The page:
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Discussion Starter · #1 ·
I just finished a cherry table top using poly for the first time. I applied 3 coats, sanding between coats. It came out pretty nice, except that there are white streaks. What I think happened is that I either didn't get all the sanding dust of before the second coat, or I screwed up one of the early coats when applying the poly. In any event, the white streaks are not on the surface, so I can't just sand them off.

Does anyone have an idea how I might be able to mask them or get rid of them somehow without stripping the finish altogether? It's a clear coat, so I don't want to tint it. All ideas welcome! Thanks

I've included a pic, but I don't know how well it will show online.
 

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Is it a water based poly or solvent based? If it is not sanding dust it could be blushing if it was humid when you applied the finish. With poly not much you can do that I know of. Might try light sanding and a thinned out fiinish coat again. It might rewet the prior coat and release the moisture -- Doubt it. Hope it's something easier.
 

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Discussion Starter · #4 ·
Thanks eagleeye and cabinetman. So what I used is Minwax indoor/outdoor Helmsman spar urethane, in clear satin. The can doesn't say whether it's water- or solvent based, but I'm guessing solvent because of all the nasty warnings about ventilation and VOCs, and the marketing language talks about its "special oils allow the finish to expand and contract...."

If I don't want to strip the wood altogether, is it possible to sand it back down to the wood and re-urethane it? I've got three coats of poly on it. Thanks.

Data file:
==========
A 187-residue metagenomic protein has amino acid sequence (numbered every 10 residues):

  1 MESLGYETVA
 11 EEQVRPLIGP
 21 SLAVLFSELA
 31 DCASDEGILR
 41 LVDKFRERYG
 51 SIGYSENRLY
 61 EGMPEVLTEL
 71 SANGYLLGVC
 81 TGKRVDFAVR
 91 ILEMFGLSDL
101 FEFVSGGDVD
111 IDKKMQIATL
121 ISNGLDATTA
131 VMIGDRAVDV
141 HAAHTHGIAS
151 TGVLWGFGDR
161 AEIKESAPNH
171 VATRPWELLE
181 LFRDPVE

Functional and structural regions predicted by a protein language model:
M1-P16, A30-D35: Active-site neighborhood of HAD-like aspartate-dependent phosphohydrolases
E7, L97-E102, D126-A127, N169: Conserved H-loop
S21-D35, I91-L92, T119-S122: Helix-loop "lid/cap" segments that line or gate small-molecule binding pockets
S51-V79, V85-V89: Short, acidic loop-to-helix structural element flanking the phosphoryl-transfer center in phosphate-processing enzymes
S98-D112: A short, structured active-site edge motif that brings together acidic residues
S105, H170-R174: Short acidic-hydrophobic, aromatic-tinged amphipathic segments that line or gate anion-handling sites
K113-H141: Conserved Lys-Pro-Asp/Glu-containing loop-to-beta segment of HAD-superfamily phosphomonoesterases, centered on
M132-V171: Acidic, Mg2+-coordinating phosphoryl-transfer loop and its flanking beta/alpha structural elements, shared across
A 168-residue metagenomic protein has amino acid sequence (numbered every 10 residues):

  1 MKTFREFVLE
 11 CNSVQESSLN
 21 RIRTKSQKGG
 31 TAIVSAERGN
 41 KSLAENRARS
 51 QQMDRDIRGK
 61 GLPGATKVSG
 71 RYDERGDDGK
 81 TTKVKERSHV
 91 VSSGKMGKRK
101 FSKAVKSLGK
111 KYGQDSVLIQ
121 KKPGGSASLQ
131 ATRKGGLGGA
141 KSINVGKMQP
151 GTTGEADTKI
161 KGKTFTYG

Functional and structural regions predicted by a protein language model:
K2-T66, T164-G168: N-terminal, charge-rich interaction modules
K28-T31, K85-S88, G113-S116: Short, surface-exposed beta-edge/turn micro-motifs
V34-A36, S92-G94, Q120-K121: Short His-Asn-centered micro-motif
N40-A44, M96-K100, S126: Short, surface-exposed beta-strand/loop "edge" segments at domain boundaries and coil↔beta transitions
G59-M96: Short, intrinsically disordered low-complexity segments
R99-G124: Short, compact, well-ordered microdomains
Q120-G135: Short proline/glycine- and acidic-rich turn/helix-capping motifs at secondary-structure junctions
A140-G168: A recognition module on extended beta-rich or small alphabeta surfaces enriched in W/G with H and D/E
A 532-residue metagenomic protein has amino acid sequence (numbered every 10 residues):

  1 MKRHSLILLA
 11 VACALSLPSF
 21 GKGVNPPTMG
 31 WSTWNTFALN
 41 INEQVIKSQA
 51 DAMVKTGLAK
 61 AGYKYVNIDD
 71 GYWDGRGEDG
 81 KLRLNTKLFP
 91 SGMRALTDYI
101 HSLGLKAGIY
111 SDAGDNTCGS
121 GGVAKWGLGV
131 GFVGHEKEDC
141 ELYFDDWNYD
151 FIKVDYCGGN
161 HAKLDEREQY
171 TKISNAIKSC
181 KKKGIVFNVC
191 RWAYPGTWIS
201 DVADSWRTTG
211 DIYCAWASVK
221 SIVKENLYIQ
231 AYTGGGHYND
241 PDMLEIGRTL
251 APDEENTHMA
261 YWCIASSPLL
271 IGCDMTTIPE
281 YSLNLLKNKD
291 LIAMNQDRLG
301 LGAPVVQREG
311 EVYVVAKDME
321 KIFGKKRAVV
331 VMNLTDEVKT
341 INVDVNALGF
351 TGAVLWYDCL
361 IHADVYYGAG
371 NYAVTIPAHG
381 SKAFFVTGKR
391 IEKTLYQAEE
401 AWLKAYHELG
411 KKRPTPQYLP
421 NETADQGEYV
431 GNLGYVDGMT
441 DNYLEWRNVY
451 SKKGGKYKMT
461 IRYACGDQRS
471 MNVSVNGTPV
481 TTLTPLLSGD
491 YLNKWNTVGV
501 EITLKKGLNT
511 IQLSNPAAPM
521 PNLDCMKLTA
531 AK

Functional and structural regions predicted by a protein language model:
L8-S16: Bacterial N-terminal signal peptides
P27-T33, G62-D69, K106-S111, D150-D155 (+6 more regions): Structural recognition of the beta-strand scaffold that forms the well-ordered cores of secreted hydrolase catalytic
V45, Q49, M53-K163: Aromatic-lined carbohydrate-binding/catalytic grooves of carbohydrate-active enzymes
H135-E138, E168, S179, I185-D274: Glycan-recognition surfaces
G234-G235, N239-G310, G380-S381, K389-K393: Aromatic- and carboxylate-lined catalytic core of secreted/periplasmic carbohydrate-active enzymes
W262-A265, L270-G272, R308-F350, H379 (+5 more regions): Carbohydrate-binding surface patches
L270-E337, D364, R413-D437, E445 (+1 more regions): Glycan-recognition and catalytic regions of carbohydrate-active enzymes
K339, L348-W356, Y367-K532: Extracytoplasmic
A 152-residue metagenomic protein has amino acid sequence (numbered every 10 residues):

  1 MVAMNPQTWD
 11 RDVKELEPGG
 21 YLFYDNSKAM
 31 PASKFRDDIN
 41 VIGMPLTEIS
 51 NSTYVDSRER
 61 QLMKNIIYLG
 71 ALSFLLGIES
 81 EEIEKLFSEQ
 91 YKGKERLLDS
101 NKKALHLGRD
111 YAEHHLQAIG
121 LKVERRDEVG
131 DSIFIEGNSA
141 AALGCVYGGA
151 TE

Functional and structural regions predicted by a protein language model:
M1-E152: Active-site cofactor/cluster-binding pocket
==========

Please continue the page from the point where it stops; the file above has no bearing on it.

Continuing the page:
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Thanks eagleeye and cabinetman. So what I used is Minwax indoor/outdoor Helmsman spar urethane, in clear satin. The can doesn't say whether it's water- or solvent based, but I'm guessing solvent because of all the nasty warnings about ventilation and VOCs, and the marketing language talks about its "special oils allow the finish to expand and contract...."

If I don't want to strip the wood altogether, is it possible to sand it back down to the wood and re-urethane it? I've got three coats of poly on it. Thanks.
If it's natural wood, then that would be the way to go. 120 most off and then go to finer grits when most is off. And yes it is solvent based not water. so wear dust mask when sanding please. :yes:
 

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I wouldn't use a spar varnish or spar urethane on interior furniture. The oil/varnish ratio is a long oil content, and it takes a long time to cure/dry. It doesn't dry to a hard finish, but remains somewhat flexible. I would chemically strip the finish off, and use a wipe on version of an oil base varnish, or other top coats, that can be sprayed such as waterbased polyurethane. You could use lacquer or conversion varnish if you are into solvent based finishes.






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